You can find more information on internships and part-time jobs here.

Online job exchanges and career portals

Information from your University

  • Internship exchange platform
  • International Office of your university

  • Baltic-German University Office (BDHK) in Riga
    promotes scientific cooperation and academic exchange between Germany and the Baltic States since 2005. Twice a year, German-Baltic university cooperation projects can be funded through the BDHK. You can find more information here (only in German).
  • The Contact Office Universities Mecklenburg-Western Pomerania
    promotes cooperation between universities and scientific research institutions in Mecklenburg-Vorpommern and the Baltic states. Among other things, the Contact Office arranges partnerships for joint EU research projects and academic exchanges, and provides advice on study opportunities at Mecklenburg-Western Pomerania’s universities. You can find more information here (only in German).
  • German-Baltic Youth Office (dbjw)
    based on the German-Baltic Study Foundation, which promotes exchange and understanding between young adults from Germany, the Baltic States and Russia on the basis of democracy and human rights. Offers regular scholarships, seminars and congresses and arranges internships. More information can be found here (only in German).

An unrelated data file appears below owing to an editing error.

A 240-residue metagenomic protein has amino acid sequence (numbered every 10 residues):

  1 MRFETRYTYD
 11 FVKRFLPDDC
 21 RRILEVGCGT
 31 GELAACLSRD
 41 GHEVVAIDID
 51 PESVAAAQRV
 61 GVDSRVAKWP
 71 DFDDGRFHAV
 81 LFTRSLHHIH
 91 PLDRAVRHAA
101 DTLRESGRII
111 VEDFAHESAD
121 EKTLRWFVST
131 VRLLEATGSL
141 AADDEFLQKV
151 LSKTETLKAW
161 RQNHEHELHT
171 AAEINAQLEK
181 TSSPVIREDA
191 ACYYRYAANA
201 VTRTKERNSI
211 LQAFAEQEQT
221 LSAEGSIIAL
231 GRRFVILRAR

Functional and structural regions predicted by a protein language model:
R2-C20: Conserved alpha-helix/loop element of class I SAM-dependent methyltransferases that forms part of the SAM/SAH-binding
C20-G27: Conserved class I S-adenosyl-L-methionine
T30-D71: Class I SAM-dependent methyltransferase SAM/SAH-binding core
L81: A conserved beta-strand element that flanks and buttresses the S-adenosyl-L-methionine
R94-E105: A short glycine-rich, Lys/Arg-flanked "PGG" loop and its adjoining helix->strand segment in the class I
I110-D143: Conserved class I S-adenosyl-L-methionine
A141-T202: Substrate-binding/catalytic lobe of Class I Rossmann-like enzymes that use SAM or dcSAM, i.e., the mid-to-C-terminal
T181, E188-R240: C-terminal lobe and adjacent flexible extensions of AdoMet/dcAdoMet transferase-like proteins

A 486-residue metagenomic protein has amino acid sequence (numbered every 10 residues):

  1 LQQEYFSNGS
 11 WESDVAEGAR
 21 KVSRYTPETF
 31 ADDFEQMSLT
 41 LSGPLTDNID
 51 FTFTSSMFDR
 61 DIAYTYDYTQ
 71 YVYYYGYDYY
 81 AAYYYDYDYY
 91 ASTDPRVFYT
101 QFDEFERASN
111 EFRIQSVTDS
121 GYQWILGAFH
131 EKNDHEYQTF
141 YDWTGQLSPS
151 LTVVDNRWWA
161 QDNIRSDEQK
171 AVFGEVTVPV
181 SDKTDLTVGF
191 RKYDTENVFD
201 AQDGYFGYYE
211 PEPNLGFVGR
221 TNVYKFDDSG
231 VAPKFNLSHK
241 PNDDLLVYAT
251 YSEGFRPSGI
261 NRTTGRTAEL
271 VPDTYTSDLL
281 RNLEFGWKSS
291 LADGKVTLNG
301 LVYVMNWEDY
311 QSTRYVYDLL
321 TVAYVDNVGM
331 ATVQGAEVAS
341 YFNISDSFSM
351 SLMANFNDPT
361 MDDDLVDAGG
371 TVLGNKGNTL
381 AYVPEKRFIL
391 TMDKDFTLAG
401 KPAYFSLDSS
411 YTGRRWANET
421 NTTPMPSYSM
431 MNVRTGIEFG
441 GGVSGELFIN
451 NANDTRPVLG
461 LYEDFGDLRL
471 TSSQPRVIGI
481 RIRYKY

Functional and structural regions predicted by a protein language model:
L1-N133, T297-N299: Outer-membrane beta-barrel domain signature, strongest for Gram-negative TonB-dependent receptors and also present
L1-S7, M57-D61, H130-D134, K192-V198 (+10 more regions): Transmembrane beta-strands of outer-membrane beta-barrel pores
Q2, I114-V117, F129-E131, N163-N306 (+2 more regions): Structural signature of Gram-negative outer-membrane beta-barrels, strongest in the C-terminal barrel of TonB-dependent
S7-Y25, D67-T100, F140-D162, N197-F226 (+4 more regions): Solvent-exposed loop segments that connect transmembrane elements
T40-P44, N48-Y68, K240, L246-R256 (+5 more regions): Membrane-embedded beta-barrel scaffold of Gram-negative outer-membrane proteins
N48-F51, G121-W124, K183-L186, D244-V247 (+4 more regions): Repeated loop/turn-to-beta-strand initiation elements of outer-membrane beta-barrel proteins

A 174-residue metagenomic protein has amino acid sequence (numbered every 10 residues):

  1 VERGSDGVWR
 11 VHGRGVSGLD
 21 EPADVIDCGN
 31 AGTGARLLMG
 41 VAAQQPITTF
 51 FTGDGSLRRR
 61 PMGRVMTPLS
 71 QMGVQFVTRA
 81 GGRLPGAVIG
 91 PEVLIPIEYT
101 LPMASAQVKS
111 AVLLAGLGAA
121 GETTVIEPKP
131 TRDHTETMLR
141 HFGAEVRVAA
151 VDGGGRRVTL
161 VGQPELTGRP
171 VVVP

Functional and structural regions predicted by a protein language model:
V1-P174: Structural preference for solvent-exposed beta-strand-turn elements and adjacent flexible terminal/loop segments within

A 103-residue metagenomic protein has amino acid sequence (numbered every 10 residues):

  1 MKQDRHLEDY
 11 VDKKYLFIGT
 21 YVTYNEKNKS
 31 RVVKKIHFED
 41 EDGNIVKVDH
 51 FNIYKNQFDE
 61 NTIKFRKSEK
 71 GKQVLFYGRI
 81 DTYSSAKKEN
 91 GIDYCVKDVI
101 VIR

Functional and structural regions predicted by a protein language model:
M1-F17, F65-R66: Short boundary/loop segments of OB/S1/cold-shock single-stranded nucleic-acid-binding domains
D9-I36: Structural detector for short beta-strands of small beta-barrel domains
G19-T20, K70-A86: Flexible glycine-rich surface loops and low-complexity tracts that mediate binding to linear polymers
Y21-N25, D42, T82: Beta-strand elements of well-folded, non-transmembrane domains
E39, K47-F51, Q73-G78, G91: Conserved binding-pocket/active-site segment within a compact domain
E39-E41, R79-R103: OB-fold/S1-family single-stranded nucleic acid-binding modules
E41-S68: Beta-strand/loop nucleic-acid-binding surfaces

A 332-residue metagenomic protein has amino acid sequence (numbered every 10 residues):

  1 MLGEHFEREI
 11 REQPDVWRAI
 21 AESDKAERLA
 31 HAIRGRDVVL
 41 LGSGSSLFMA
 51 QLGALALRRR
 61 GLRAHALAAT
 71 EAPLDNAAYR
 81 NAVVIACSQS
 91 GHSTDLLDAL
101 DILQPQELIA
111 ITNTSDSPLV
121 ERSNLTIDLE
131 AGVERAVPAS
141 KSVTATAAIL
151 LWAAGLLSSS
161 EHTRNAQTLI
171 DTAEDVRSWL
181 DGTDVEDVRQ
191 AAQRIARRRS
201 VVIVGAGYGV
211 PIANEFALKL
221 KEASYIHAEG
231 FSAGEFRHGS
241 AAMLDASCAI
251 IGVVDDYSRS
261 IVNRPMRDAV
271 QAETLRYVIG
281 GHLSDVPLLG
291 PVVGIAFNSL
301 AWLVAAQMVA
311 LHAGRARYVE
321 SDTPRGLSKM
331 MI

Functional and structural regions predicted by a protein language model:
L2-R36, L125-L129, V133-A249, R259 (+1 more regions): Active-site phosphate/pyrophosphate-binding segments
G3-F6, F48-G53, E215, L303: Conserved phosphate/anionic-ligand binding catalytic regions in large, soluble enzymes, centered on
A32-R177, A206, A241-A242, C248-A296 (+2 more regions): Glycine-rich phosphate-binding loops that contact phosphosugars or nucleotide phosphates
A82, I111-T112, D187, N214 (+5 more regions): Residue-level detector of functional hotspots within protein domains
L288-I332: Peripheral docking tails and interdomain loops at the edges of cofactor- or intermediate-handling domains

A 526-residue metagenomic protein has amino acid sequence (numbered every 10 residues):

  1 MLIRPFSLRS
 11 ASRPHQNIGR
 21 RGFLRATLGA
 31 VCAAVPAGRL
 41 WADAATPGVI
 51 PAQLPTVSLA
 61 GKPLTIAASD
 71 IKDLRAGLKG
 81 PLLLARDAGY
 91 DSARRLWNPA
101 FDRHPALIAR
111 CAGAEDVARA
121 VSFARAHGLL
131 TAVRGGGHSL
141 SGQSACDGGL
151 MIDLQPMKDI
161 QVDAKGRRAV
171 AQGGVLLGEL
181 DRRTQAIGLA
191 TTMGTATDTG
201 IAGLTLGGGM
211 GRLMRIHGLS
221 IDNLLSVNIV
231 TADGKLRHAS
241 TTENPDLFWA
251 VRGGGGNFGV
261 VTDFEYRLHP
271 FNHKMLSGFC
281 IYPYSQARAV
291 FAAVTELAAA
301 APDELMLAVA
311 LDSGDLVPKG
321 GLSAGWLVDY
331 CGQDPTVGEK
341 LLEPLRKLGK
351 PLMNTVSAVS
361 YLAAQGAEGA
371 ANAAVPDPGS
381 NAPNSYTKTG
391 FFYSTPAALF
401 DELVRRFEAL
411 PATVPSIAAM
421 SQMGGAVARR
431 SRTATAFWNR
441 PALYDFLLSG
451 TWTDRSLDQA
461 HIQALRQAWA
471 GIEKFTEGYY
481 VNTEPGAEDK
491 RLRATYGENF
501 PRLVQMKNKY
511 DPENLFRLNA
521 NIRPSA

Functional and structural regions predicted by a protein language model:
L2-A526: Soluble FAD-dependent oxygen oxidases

• Konrad Adenauer Foundation
    has its own offices in Estonia, Latvia and Lithuania. The Konrad-Adenauer-Stiftung is an association which is close to the political party CDU. The foundation provides information on political topics, supports unification in Europe, promotes projects and awards scholarships. Further information can be found on the websites of the respective foreign offices in Estonia, Latvia and Lithuania.
  • Friedrich Ebert Foundation
    has its own offices in Estonia, Latvia and Lithuania. The Friedrich-Ebert-Stiftung is a political foundation oriented towards the basic values of social democracy. The foundation promotes political education, political consulting, international cooperation and awards scholarships to students and doctoral candidates from Germany and abroad. You can find more information here.

Find the Right Programme

You can find more information on finding the right degree programme in Germany in the section “Eight Steps to Germany” on our website.

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  • DAAD-Information Centre Riga

    Zigfrīda Annas Meierovica bulvāris 12 LV-1050 Riga Telephone: +371 (67) 228-800